Let $\sigma$ be the sum of divisors function. First I note that If $n \geq 28$ then $\sigma(n) > 28$. So we must have $n < 28$. Next note that if $n$ is a prime then $\sigma(n)=n+1 = 28 \iff n = 27$, which is a contradiction. So $n$ is not a prime. This leaves us to check the numbers $1,4,6,8,9,10,12,14,15,16,18,20,21,22,24,25,26$. Which the only number that works is $n = 12$, as $\sigma(n)=1+2+3+4+6+12=28$.

But that was a lot of work, can the search be narrowed down even further? Perhaps by looking at what factors $n$ can have? Minimum size of $n$? I know $\sigma(n)\leq n\tau(n)$.

  • 1
    $\begingroup$ Once you have reduced the problem to $n < 28$, just look at a table for $\sigma$, such as oeis.org/A000203/list. $\endgroup$ – lhf May 14 at 16:20
  • $\begingroup$ I guess, but this problem appeared on a past exam, wouldn't have access to table, and wouldnt like to spend precious exam time adding numbers.. $\endgroup$ – pureundergrad May 14 at 16:21
  • $\begingroup$ The sum of divisors function is multiplicative. If you know that and the value for prime powers (easy to derive and remember) you have a good head start. en.wikipedia.org/wiki/Divisor_function#Formulas_at_prime_powers $\endgroup$ – Ethan Bolker May 14 at 16:25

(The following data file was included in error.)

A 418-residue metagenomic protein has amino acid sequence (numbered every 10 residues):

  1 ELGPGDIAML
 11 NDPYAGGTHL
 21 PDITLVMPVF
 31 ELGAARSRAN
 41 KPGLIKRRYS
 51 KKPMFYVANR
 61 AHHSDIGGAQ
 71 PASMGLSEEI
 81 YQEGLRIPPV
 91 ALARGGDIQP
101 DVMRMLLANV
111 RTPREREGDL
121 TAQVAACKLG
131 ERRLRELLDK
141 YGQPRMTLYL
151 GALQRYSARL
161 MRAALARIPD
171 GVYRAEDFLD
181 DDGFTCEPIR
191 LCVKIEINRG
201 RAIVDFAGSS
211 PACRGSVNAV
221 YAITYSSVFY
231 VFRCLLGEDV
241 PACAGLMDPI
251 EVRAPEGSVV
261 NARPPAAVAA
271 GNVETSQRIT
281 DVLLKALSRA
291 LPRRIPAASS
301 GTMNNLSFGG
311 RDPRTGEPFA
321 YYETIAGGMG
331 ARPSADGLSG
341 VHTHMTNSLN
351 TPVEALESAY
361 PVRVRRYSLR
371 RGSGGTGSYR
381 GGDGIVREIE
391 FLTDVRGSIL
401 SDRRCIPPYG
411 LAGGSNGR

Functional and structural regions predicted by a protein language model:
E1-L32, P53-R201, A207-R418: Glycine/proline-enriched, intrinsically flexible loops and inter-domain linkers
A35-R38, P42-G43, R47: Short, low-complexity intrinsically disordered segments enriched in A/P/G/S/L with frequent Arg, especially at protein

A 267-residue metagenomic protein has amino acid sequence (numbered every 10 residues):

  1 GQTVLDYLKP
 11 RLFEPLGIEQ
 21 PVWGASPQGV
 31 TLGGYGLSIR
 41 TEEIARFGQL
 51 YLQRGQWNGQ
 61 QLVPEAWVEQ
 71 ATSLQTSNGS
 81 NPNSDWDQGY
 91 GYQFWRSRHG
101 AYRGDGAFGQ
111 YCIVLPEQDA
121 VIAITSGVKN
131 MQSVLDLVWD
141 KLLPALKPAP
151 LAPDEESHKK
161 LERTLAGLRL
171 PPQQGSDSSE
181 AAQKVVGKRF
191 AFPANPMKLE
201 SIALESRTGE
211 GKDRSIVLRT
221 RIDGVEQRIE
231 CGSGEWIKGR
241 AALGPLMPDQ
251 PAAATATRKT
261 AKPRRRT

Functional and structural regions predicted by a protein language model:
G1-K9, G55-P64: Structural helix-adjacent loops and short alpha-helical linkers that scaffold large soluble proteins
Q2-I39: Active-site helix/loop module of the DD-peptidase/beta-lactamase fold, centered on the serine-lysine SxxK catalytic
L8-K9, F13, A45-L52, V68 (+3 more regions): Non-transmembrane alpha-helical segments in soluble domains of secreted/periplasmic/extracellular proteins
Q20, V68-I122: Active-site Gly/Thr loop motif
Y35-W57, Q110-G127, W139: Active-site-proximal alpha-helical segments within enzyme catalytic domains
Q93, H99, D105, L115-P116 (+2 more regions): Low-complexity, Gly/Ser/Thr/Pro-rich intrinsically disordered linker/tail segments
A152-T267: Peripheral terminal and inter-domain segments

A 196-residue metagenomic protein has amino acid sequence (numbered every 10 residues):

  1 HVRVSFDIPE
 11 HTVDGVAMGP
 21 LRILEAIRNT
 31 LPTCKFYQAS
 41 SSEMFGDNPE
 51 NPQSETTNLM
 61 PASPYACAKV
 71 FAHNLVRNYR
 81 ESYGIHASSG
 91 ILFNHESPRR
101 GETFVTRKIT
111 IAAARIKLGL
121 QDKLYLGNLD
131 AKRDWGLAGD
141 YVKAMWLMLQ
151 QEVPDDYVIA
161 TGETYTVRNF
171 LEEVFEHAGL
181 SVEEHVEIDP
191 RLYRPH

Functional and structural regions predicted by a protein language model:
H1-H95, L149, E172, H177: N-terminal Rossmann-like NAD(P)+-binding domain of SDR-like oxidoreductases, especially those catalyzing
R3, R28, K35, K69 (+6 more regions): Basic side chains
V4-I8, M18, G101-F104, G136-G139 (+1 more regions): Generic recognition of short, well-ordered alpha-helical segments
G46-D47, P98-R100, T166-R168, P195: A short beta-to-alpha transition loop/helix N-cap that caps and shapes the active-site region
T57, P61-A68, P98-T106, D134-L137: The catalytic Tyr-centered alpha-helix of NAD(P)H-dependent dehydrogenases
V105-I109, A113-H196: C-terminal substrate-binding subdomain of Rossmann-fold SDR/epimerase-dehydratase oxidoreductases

• $\begingroup$ See for similar questions here and here - and here, etc. $\endgroup$ – Dietrich Burde May 14 at 16:49
  • $\begingroup$ @DietrichBurde , thank you. This was google resistant for me $\endgroup$ – pureundergrad May 14 at 17:18

Let $p$ a prime divisor of $n$, say $n=p^tk$ and $p$ does not divide $k$. Then $\sigma(n)=\sum_{j=0}^tp^j\sigma(k)$.

$\sum_{j=0}^t 2^j$ divides $28$ for $t=2$

$\sum_{j=0}^t 3^t$ divides $28$ for $t=1$

No other divisor of $28$ is a sum of powers of primes.


Your Answer

By clicking “Post Your Answer”, you agree to our terms of service, privacy policy and cookie policy

Not the answer you're looking for? Browse other questions tagged or ask your own question.